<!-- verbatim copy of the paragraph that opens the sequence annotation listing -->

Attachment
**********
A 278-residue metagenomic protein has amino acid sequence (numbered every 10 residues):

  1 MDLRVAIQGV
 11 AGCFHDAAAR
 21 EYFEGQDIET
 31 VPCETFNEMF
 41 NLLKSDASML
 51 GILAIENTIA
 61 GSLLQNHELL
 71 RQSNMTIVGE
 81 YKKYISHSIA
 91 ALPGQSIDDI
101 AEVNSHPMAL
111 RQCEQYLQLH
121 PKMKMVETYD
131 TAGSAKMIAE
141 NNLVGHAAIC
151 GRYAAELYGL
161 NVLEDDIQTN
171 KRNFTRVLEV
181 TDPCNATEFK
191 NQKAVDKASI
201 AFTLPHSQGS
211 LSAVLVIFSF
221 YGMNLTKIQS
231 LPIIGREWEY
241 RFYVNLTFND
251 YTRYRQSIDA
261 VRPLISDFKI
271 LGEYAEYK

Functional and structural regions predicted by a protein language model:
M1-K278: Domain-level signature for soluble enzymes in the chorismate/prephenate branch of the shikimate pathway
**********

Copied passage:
A 278-residue metagenomic protein has amino acid sequence (numbered every 10 residues):